[Frontiers in Bioscience E3, 529-540, January 1, 2011]

Risk of carcinoma in women with ovarian endometrioma

Hiroshi Kobayashi, Hirotaka Kajihara, Yoshihiko Yamada, Yasuhito Tanase, Seiji Kanayama, Naoto Furukawa, Taketoshi Noguchi, Shoji Haruta, Shozo Yoshida, Katsuhiko Naruse, Toshiyuki Sado, Hidekazu Oi

Department of Obstetrics and Gynecology, Nara Medical University, Nara, Japan

TABLE CONTENTS

1. Abstract
2. Introduction
3. Endometriosis
3.1. Etiology and pathogenesis
3.2. Inflammatory process
4. Epithelial ovarian carcinoma (EOC)
4.1. Risk factors
4.2. Molecular genetics
5. Risk of developing EOC among women with endometriosis
5.1. Epidemiology
5.2. Morphology
5.3. Molecular genetics
5.3.1. Loss of heterozygosity (LOH)
5.3.2. K-ras and PTEN
5.3.3. P53
5.3.4. Hepatocyte nuclear factor (HNF)-1beta
5.3.5. Redox
5.3.6. Estrogen receptors (ER)
5.3.7. Wilms' tumor suppressor gene (WT1)
5.3.8. Microsatellite instability (MSI)
5.3.9. Anti-apoptosis and survival
5.3.10. Chemoresistance
6. CCC arising from clear cell adenofibroma
7. A possible novel model on molecular genetics
8. Acknowledgements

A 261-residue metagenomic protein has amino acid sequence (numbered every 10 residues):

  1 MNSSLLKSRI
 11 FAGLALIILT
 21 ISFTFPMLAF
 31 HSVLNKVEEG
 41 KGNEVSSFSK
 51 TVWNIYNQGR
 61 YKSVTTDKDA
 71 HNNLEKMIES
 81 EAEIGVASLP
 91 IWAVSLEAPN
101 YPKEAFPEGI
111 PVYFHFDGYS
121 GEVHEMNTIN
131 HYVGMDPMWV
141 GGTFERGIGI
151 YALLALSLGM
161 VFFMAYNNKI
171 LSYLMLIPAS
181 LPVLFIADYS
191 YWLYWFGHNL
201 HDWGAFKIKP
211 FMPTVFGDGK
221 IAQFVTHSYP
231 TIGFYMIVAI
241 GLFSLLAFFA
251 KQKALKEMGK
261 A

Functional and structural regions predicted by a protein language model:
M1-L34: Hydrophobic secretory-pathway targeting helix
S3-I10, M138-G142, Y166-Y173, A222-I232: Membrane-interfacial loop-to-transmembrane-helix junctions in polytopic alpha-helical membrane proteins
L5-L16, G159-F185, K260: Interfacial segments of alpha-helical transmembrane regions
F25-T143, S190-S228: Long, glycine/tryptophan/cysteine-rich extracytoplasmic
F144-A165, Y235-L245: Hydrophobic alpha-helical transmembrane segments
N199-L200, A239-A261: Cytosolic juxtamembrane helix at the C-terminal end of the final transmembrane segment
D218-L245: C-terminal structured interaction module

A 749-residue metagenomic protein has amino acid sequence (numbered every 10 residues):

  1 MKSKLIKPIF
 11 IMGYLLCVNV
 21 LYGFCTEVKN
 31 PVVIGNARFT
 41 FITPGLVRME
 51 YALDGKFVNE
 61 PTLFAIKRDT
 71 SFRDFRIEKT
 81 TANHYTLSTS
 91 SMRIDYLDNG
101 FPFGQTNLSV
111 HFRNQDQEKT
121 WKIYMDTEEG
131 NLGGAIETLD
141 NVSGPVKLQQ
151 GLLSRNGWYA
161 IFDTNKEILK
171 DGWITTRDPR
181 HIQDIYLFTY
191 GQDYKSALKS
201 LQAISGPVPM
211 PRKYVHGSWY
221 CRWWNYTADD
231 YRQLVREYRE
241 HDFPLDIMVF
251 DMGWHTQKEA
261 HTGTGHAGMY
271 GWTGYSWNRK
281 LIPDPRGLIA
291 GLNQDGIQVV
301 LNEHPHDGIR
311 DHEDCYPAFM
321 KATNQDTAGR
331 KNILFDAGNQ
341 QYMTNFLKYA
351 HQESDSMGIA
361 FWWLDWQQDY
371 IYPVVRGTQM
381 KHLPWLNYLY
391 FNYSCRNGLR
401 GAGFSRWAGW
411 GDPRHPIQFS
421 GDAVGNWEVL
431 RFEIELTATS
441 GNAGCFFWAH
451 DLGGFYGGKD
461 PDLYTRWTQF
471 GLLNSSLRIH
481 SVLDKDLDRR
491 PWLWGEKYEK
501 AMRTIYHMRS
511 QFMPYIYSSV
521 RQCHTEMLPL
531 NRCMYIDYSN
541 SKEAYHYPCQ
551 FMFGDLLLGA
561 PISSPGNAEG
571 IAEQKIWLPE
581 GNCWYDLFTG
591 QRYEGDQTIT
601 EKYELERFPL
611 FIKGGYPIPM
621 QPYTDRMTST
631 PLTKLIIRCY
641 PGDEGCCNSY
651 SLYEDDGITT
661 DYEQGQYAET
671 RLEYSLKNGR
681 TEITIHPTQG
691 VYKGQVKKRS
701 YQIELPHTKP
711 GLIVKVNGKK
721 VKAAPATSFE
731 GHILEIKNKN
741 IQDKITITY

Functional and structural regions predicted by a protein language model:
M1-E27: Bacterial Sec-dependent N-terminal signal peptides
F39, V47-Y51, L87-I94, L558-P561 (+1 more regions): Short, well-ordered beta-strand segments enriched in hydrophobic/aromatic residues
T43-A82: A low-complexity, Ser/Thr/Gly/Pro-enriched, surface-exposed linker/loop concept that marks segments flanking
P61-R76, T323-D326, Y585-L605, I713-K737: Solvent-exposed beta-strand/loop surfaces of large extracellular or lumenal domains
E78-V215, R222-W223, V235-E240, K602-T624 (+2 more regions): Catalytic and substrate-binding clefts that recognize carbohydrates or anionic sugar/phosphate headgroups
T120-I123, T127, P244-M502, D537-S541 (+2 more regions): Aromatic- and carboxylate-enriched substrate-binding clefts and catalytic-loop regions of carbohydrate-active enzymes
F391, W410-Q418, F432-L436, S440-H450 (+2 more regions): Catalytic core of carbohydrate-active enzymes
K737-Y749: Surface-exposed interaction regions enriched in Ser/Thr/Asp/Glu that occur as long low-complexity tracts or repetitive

9. References

1. ABSTRACT

Endometriosis affects an estimated 10% of women in the reproductive-age group. Here, we review current knowledge on molecular genesis of endometriosis-associated epithelial ovarian carcinoma (EOC). This article reviews the English language literature for biology, pathogenesis, and pathophysiological studies on endometriosis-associated EOC. Although endometriosis generally remains a benign condition, it demonstrates somatically acquired genetic alterations. Clear cell carcinoma (CCC) and endometrioid adenocarcinoma (EAC) are the most frequent types of EOC associated with endometriosis. Retrograde menstruation or ovarian hemorrhage carries highly pro-oxidant factors, such as iron, into the peritoneal cavity or ovarian endometrioma. CCC and EAC should be considered separately in studies of endometriosis-associated EOC. The repeated events of hemorrhage in endometriosis can contribute to carcinogenesis and progression via 3 major processes: 1) increasing oxidative stress promotes DNA methylation; 2) activating anti-apoptotic pathways supports tumor promotion; and 3) aberrant expression of stress signaling pathways contributes to tumor progression. This review summarizes recent advances in the understanding of epidemiology, carcinogenesis, pathogenesis, and pathophysiology of endometriosis-associated EOC; and a possible novel model is proposed.